If you’re passionate about creating art, you’ve likely considered selling it as a profession. Of course, becoming a professional artist and making a steady stream of income is challenging, even for the most talented and experienced artists.
There’s no step-by-step formula that can transform you into a popular and profitable artist, but with a few strategies, you can at least start the process of selling your art.
Master Your Art
The first step is to try and master your art, however you define it. Are you trying to become a master of a specific medium or technique? If so, you’ll want to advance as far as possible before you start selling. Professional artists with decades of experience sometimes have difficulty selling their work, so as an amateur with little experience, you’ll have a lot of fierce competition. If you’re new to an art form, or if you have lots of room to grow still, focus on improving your skills and techniques before you focus too much on selling.
There are millions of people trying to sell their art and make a name for themselves, and many of them will be occupying the same niche as you, creating art in the same mediums and forms. If you want any hope of selling a decent volume, you’ll need some way to distinguish yourself. What makes your work different than the work of your competitors?
Fortunately, there’s a lot you can do here. You could work with a different medium, use a different technique, explore different subject matter, or just present yourself with a different tone and overall “brand.”
Understand Your Product
You’re creating artwork, but what exactly are you selling? For example, let’s say you produce a high-quality color painting on a massive canvas. You can sell that physical painting for a massive profit, but that’s not the only way to make money from it. In addition to selling the original piece, you could sell color prints of your work, or print the image on other types of merchandise like mugs, air fresheners, or shirts. These secondary products may or may not align with your artistic vision, but they can often multiply the revenue you can generate from each new piece.
Get to Know Your Audience
Who is going to buy your art? This is an important question that’s almost impossible to answer without a bit of market research to back you up. Once you define your target demographics, ask yourself what art features or qualities are most important to them. What kinds of pieces are they most likely to buy? What kind of budget are they working with?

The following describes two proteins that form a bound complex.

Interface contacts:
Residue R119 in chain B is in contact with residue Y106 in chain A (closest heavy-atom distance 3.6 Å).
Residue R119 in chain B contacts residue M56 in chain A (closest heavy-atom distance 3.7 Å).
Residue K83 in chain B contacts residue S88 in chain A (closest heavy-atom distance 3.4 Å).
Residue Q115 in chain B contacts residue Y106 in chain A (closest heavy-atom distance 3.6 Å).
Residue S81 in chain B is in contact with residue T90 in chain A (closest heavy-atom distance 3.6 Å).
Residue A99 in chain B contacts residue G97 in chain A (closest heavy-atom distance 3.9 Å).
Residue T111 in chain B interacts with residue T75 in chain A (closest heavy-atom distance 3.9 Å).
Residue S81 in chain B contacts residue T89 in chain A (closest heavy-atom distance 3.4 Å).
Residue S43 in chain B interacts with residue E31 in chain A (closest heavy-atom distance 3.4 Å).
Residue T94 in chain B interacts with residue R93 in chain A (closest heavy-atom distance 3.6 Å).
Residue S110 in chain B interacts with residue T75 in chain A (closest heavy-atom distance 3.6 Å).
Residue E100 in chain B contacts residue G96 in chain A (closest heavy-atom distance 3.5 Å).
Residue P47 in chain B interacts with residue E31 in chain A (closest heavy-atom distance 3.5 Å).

Tweak Your Creations
As an art purist, you may be only willing to produce the work that is meaningful to you. But if you want to sell art consistently, you’ll likely need to make a few compromises. Once you understand what types of products your target demographics buy regularly, you can tweak your creations to fit their needs. Sometimes, working with a different subject, or presenting your work in a new light is all it takes to instantly multiply your sales.
Establish an Online Presence
When you’re ready, you’ll need to establish an online presence, since working online is the easiest way to reach new people and make new sales. The two most important components of your online presence are your store and your core brand identity/portfolio. Your store is where customers will be able to see, review, and purchase your work. Your core brand identity will be where you talk about yourself and showcase what you do.
You may also want to build and nurture a social media campaign to market yourself.
Leverage In-Person Channels
Online marketing is a great way to start selling art, and if you use digital marketing strategies like SEO and paid advertising, you can grow your online channel faster. However, it’s also important to leverage in-person channels. Try to attend local art shows, conventions, and similar gatherings, and set yourself up as a vendor. It’s a great way to get more brand exposure and meet new people.
Speaking of meeting people, make sure you expand your professional network as well. Meeting and talking to other artists will not only help you better understand and improve your own art—it could introduce you to new customers and new ways to sell.
Improving Over Time
Even if your work is masterful, you may struggle to sell your art reliably or in sufficient volume when you first begin. Instead, if you want to be successful, you’ll need to learn from your past mistakes, gather new information, and gradually tweak your approach. Just as you improved your abilities as an artist, you can improve your abilities as a businessperson.